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- DescriptionHow do we think about what we plan to do? One dominant answer is that we select the best possible option available. However, a growing number of philosophers would offer a different answer: since we are t equipped to maximize we often choose the next best alternative, one that is more than satisfactory. This strategy choice is called satisficing (a term coined by the ecomist Herb Simon). This collection of essays explores both these accounts of practical reason, examining the consequences for adopting one or the other for moral theory in general and the theory of practical rationality in particular. It aims to address a constituency larger than contemporary moral philosophers and bring these questions to the attention of those interested in the applications of decision theory in ecomics, psychology and political science.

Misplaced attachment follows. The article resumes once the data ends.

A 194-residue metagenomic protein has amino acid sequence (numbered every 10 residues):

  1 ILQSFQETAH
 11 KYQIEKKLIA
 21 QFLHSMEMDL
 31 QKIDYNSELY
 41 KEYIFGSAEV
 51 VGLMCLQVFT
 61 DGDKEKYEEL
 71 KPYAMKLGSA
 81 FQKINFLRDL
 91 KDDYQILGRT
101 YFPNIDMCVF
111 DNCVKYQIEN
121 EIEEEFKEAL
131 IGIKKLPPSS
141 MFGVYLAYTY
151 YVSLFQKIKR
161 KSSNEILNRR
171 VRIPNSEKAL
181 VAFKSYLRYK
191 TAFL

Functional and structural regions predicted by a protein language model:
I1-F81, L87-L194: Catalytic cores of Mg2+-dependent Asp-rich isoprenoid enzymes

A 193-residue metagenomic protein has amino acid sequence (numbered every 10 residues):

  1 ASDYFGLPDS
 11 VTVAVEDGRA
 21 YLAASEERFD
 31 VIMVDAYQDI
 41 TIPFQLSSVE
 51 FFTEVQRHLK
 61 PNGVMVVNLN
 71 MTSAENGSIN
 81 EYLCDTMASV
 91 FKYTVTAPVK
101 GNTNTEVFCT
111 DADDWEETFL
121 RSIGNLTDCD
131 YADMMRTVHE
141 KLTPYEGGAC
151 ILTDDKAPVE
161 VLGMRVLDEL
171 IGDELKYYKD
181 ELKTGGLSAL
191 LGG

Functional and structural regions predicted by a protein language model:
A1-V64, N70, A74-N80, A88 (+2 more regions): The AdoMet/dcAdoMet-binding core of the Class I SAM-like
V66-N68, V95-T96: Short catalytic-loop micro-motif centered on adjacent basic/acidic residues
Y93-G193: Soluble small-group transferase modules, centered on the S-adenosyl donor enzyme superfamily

- Author BiographyMichael Byron is Associate Professor of Philosophy at Kent State University
- PublisherCambridge University Press
- Date of Publication19/07/2004
- Place of PublicationCambridge
- Country of PublicationUnited Kingdom
- ImprintCambridge University Press
- Content Note3 b/w illus.
- Weight550 g
- Width152 mm
- Height228 mm
- Spine19 mm
- Edited byMichael Byron
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